You are buying a piece of property, and the bank attorney does a title search. They discover right before closing that there is an outstanding order of conditions for wetlands on the property that was never discharged. When buying land, you always want to have a clear title. Quite often, when a minor blip like this is found on the title, there will be a small escrow set aside to get the title cleared. An amount of around $1000 would be reasonable. It is not so high that it would cause the seller not to close but not too low where they would not want to get the extra thousand released.
Escrow holdback example #2
Before closing, you should take the opportunity to have a final walk through of the home you are about to purchase. This is something you shouldn't miss out on and gives you the chance to make sure everything is as it should be.
If you find an issue with the home, the seller may agree to make repairs, and escrow can help if the work is not completed before closing. The cost of repairs can be held in escrow until the problem has been resolved. This is what is referred to as an escrow holdback. Escrow holdbacks are quite common.
Escrow holdback example #3
If you are having a new home constructed for you, money can be put in escrow until you are completely satisfied with the work done on the property. It provides you the chance to check all the construction work before signing the documents on the new build home.
Sometimes a builder may not have everything one hundred percent complete for one reason or another. By having the escrow holdback, it will increase the odds they perform under the contract. The key with an escrow holdback is to make sure enough money is held that will ensure that there is motivation to complete the job. This type of holdback is not uncommon at all, especially when there is a construction loan on the project. Often lenders want to ensure their interests are protected.
Escrow holdback example #4
Another common example that can come up where there is an escrow holdback is the failure of a septic system. Most lenders will not lend money with a failed septic system on a property. Some, however, will agree to an escrow holdback. In a circumstance such as this, the lender will require 1.5 times the estimated cost of replacing the septic. Once the septic has been completed and approved by the city or town, the monies will be released to the seller.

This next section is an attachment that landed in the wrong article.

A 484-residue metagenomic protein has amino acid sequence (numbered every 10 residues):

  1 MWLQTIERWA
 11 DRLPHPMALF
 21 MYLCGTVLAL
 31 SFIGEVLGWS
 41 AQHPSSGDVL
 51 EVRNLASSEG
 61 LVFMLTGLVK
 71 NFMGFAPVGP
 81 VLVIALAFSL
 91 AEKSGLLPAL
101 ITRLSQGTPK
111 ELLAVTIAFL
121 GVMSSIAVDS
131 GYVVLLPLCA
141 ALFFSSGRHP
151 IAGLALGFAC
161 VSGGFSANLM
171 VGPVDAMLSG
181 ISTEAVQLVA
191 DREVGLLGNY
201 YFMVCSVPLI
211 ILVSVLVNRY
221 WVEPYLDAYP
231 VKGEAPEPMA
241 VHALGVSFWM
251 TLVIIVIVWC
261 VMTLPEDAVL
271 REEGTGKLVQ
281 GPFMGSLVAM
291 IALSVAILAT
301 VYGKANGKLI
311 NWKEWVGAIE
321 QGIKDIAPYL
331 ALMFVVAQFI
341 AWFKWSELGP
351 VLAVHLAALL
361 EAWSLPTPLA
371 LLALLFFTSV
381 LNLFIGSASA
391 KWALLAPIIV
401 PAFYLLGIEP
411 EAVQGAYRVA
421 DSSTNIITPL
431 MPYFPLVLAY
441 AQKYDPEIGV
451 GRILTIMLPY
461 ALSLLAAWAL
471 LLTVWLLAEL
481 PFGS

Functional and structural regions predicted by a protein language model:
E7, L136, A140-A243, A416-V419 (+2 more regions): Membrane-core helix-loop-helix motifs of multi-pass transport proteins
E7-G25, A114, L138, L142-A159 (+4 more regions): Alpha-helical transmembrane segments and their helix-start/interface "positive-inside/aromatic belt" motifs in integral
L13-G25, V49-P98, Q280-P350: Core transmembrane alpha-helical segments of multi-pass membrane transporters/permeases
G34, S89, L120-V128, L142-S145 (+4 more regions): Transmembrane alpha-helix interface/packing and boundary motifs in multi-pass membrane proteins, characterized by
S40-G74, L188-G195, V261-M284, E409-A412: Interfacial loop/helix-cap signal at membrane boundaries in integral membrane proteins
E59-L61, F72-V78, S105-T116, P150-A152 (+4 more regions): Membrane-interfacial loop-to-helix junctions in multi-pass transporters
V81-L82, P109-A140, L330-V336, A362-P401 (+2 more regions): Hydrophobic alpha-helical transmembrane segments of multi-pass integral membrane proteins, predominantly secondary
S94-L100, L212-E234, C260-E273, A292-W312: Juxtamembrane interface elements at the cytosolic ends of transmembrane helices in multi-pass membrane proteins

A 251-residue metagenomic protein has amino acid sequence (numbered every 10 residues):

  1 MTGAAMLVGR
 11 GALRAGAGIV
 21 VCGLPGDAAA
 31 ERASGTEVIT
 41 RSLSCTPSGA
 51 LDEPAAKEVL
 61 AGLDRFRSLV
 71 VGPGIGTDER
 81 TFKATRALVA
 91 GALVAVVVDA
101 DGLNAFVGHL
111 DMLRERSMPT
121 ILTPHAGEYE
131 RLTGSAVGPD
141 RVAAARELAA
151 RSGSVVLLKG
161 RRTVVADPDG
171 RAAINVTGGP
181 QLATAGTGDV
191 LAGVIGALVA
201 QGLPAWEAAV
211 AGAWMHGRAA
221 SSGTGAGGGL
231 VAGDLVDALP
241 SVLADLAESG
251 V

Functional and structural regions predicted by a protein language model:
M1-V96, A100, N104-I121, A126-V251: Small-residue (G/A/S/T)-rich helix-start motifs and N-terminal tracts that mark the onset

Escrow holdback example #5
There are occasions when a sale can close, but the funds are still held in an escrow account. Perhaps the sellers aren't able to move into their new home, and you allow them to stay on for a week or two. A rent-back agreement lets the seller stay on in the house while they pay you to rent for the time they are living there.
If you were happy with such an arrangement, an escrow agent could retain some of the money which would have been paid to the seller. This will make sure the seller moves out when they are due to and leave the home in the condition expected, as per the agreement.
When the funds have been transferred, and the sale closed, you can expect to receive documents and a final closing statement in the mail. You need to check these documents to ensure everything is correct, and no mistakes have been made. Contact the closing agent should you have any concerns about the documentation. You will need this paperwork in the future, for your next tax return, for example, so put it in a safe place.
These are five types of escrow holdbacks that happen quite often in real estate sales.
Final Thoughts on Escrow in Real Estate
Hopefully, you now have a better understanding of how escrow works when you are buying or selling a home. Given there is a lot of money at stake, it is vital you understand the ins and outs of escrow. If you are unsure of anything, always ask your real estate agent or attorney for guidance.
Other Helpful Vocal Real Estate-Media
Get more excellent real estate advice in these previously published articles at Vocal.
How do foreclosures work - have you ever thought about purchasing a foreclosed home but weren't sure how the process worked? Get some valuable advice in this article that explains the foreclosure process in detail.
Tips for choosing moving boxes - your move will be one of the most stressful parts of buying or selling a home. A crucial part of the process will be collecting appropriate moving boxes. See what you need to know about all of the options for using moving boxes.